Zubizarreta-Gerendiain, A., Pukkala, T., Peltola, H. 2016. Effects of wood harvesting and utilisation policies on the carbon balance of forestry under changing climate: a Finnish case study. Forest Policy and Economics. 62. 168-176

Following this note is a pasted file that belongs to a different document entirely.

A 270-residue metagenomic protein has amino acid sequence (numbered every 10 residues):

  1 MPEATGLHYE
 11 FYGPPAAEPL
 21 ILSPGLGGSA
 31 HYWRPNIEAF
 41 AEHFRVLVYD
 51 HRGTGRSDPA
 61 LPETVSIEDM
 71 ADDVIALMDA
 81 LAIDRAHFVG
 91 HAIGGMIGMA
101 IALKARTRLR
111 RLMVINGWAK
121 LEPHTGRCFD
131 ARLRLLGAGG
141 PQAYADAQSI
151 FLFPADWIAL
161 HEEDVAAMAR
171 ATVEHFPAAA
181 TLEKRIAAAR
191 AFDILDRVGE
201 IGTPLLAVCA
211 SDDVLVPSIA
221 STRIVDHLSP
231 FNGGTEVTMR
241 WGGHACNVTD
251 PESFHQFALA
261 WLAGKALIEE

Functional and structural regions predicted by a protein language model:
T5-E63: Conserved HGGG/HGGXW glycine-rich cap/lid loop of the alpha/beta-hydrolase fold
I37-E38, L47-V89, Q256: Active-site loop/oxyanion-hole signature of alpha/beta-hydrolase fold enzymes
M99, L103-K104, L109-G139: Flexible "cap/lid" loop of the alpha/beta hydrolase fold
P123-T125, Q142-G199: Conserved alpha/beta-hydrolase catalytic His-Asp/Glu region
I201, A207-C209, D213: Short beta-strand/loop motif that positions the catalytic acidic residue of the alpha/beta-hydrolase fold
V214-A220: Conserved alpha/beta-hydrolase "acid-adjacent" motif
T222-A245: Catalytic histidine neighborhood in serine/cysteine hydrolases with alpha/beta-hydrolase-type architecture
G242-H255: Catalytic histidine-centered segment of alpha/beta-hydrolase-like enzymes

We studied the effects of different wood harvesting and utilisation policies on the carbon balance and economic profitability of forestry under the current and changing climate (A1B climate scenario). Sixty-year carbon balance was calculated for two Finnish boreal case study areas, one dominated by Scots pine and the other by Norway spruce. Carbon balance included changes in the carbon pools of living forest biomass (above- and below-ground), dead organic matter and wood products, as well as carbon releases from harvesting, transporting and manufacturing. Substitution effects of using biofuel instead of fossil-fuels were also taken into account. Business-as-usual (baseline) management policy (even-aged forestry: thinning from below, harvesting timber for wood-based products from thinning and final felling) and five other management policies were applied by changing the timing and type of thinning and the utilisation of harvested trees. Net present value (NPV, 2%) and carbon balance were maximised with even-flow net income constraints. In both case study areas, postponing the thinning of young stands and using thinning from above improved carbon balance and NPV. The use of pulpwood, logging residues and stumps as biofuel also increased carbon balance. Climate warming improved carbon balance and NPV when harvests were not increased from those under the current climate.
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